I was 16 or 17 when I first read Pat Barker’s Regeneration trilogy, and 26 when I completed my PhD on shell shock in First World War Britain.
This readable and accessible book has secured an impact beyond the academic world, becoming the Guardian book of the week in March 2011 and drawing positive reviews in both the academic and non-academic press.
In essence, Williams’ monograph examines the poor relief given to individuals and families during the final decades of the old poor law in one Bedfordshire parish, namely Campton.
Sinners? Scroungers? Saints?: Unmarried Motherhood in Twentieth-Century England offers a rich and fascinating study of the National Council of the Unmarried Mother and Her Child (later the National Council for One Parent Families, then One Parent Families and now Gingerbread), a charitable organization that was established to provide support for unmarried mothers and their children.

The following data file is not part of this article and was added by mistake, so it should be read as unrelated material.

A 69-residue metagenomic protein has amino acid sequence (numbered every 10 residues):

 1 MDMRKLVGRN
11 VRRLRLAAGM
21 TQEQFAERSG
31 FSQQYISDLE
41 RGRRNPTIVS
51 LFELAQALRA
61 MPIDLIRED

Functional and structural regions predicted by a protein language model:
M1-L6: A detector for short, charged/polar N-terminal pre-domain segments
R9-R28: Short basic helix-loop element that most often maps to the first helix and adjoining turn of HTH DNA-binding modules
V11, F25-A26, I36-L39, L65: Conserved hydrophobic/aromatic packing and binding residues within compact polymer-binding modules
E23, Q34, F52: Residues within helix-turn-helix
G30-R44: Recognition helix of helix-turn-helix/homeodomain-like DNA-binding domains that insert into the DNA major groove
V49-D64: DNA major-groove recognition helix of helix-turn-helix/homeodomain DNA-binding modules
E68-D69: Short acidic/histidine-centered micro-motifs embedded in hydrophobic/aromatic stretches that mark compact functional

This important work is long overdue. It identifies two gaps in the existing historiography.
The collection of essays in ‘She said she was in the family way’: Pregnancy and infancy in modern Ireland is a welcome addition to our knowledge of Irish women’s lives. Its use of a variety of sources in original and revealing ways, its rigorous scholarly presentations and its overall knowledge of the field is truly of benefit to all those interested in Irish history.
Once upon a time, as every schoolboy knew, the history of the British Empire was the history of great men.
Rachel Beer first caught my attention some 20 years ago when I was trawling through Who Was Who looking for journalists. She was unusual because she was the editor of The Sunday Times in the 1890s, when no other national newspaper had a woman editor. She was also deeply conscious of her background, proud of being a member of the wealthy and important Jewish family of Sassoon.
In recent years, historians have begun to explore the political experiences of Victorian women outside the well-trodden suffrage narrative. As a consequence, we have a far greater understanding of how certain women were able to negotiate, exploit and overcome the legal and ideological constraints society placed upon them.